By Keith Laing - 01/30/12 10:06 PM EST
Airline companies — most notably Spirit Airlines — have argued that the new rules force them to "hide" government fees in fares they quote to customers.
Graves said he Monday he would introduce a bill called the "Travel Transparency Act" to prevent that from happening.
“If the goal of the DOT’s rule is to prevent companies from deceiving passengers about the total cost of their ticket, why is the department mandating that airlines hide the taxes, surcharges, and government fees in the fine print," he said.
"Transparency and honesty in ticket pricing should apply across the board — no matter if the cost charged to Americans is in the form of airfare, taxes, or government fees," Graves continued. "Let’s list the various charges, line by line. What’s wrong with letting the flying public know where their money is going?
"Making these taxes and fees invisible or hard to find will no doubt increase advertised airfare prices and decrease transparency," he said. "And, the taxpayers will be left holding the bag.”
The Washington-based trade association for airlines said it supported Graves' legislation.
"Federal taxes and fees now constitute $61, or over 20 percent, of the cost of a typical $300 domestic round-trip ticket, putting aviation at a higher tax rate than alcohol, beer, cigarettes and firearms," Airlines for America communications vice president Steve Lott said in a statement provided to The Hill.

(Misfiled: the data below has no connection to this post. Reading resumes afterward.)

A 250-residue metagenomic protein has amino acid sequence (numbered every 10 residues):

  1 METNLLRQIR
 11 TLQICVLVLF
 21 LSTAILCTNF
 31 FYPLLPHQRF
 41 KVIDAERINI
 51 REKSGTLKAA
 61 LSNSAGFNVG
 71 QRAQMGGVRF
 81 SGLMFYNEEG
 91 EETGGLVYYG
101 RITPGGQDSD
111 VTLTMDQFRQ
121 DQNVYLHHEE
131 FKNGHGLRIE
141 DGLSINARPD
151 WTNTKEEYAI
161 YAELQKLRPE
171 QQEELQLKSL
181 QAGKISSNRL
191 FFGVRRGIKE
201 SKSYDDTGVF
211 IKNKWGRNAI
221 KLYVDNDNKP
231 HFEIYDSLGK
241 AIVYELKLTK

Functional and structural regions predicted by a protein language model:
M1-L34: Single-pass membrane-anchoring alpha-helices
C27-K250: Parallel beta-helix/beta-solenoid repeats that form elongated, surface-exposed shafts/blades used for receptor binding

"We support this effort to require DOT to return to its previous regulation, which does not artificially distort the base price of an airline ticket, and ensures that customers always know exactly how much they are paying in federal aviation taxes and fees before they decide to purchase," Lott said.
Spirit, Southwest and Allegiant airlines have filed a lawsuit challenging the DOT rules. Spirit and AirTran Airways, which is owned by Southwest, were recently fined a combined $90,000 for violating the pricing rules in advertisements such as emails, tweets and on their websites.